Progressive-Relapsing MS (PRMS)
Affecting just 5% of people with MS, PRMS is the rarest form of the disease, known for its steadily worsening symptoms and acute (severe) relapses.
What Are the Symptoms of MS?
At its core, MS is a condition that harms the nerves of the central nervous system, or CNS. Damaged nerve fibers can’t transmit electrical signals efficiently, or sometimes at all, causing a wide range of physical and cognitive symptoms.
There is usually no telling what specific symptoms someone will develop when they have MS, although cognitive lapses and eye-related problems are often the first symptoms people experience. The different stages and types of MS sometimes share symptoms, although every person with MS is affected in his or own way. That said, if you have MS, here are some of the ways the disease might affect you.
Problems with cognition and thinking are good examples of “invisible” symptoms—the ones that can profoundly affect you but that no one else picks up on right away. That said, cognitive symptoms are usually what get people to make that initial appointment with their doctor. They include having difficulty with:
Retaining and processing new memories
Processing new information
Attention to detail
Executive function (a fancy way of describing the ability to plan and prioritize)
Copying or drawing shapes, figures, or lines
Verbal fluency, which your ability to find just the right word, even a familiar one
Cognitive changes are common and can occur at any time—even in the first stages of MS, although they tend to worsen as the disease progresses. Fortunately, a range of treatment options, including daily brain exercises and other strategies, can help keep your mind sharp and engaged.
Numbness and Tingling
Numbness and tingling are some of the most common symptoms of MS and are often among the first to show up. No mystery here—these symptoms are caused by the stripped myelin not allowing sensory nerves to transmit impulses back to the brain. Result? Lack of feeling.
Although some people with MS consider numbness to be a mere annoyance, you’ll need to be careful around extreme cold and heat—like when you’re cooking—and be on guard against injuries you simply can’t feel. (Like when you pick up a hot plate.) Numbness can prevent you from even noticing you’ve just burned yourself, for example.
Vision problems are often an early warning sign for MS. The optic nerves attach to the back of the eyes and send information directly to the brain. When the immune system attacks the myelin sheaths of the optic nerves, it’s called optic neuritis.
Pain behind the eye and a temporary loss of vision—usually in one eye only—are the main signs of optic neuritis. If you develop it, you’ll almost certainly know it and seek treatment, either from an eye doctor (optometrist or ophthalmologist) or a brain specialist (neurologist), ASAP. That’s because, when optic neuritis strikes, it usually causes undeniable discomfort. Here are some of the symptoms:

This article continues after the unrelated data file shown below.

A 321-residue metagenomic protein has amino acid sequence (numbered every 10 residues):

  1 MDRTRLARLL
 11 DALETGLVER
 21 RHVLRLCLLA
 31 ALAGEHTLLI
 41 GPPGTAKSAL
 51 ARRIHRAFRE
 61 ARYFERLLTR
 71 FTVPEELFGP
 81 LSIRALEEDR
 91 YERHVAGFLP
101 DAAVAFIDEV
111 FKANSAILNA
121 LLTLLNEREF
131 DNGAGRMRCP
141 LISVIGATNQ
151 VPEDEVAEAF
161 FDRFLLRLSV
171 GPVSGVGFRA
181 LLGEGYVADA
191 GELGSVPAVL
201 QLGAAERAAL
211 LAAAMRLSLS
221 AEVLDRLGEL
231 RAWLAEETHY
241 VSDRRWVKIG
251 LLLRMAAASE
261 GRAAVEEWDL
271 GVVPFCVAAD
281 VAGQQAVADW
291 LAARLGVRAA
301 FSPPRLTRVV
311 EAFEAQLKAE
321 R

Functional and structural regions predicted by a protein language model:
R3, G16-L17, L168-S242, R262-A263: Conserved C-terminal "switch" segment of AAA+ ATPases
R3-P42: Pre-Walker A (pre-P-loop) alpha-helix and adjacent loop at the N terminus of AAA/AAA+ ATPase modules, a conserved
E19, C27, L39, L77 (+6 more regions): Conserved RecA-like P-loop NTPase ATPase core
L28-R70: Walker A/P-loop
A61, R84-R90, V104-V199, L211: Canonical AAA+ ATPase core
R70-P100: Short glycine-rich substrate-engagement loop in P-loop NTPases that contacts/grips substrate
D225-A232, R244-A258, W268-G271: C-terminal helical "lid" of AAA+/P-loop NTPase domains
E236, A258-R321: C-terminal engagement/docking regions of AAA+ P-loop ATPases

You’ll likely feel a constant ache or a “striking” sensation behind a single eye.
You'll probably also have noticeable vision loss in that same eye, including blurred or double vision; loss of peripheral vision; loss of color vision; dim vision (as though someone turned the lights down); or even flashing or flickering lights with eye movements.
While it’s possible to have optic neuritis and not have MS—certain infections can cause this eye condition, too—if you have optic neuritis and one or more brain lesions are also found on an MRI scan, a diagnosis of MS is likely. Even if you don’t have brain lesions during a bout of optic neuritis, experiencing a single episode of ON gives you a 50% higher risk of developing MS during your lifetime. We know that's scary to hear, but simply knowing you might have a susceptibility to this condition can help you stay on top of any new symptoms. And that, our friends, can help you get diagnosed and treated much more quickly.
The other upside: Vision loss is usually (and thankfully) temporary from optic neuritis. Symptoms tend to worsen for one to seven days, then improve over the course of one to three months. In severe cases, steroid eye drops are used to reduce inflammation of the optic nerve. Optic neuritis can be a one-time event and never return. However, in 15% to 20% of cases it strikes again.
Fatigue is a nearly universal symptom of MS. It’s thought to be at least partially connected to your body fighting inflammation, which uses up a lot of your energy. Even so, the exact cause of fatigue in people with MS is largely unknown. And it’s often misunderstood by coworkers and family members, who may think a person with MS is simply “down in the dumps” or is not trying hard enough to get out of bed to face the day. If only.
Fatigue can also occur for reasons that may not be directly related to inflammation but rather are byproducts of it. For example, a person who has mobility issues might have to work harder to climb a flight of stairs. And because it can sometimes be rough to get uninterrupted sleep thanks to frequent bathroom runs (more on this in a bit), a person is going to end up pretty pooped.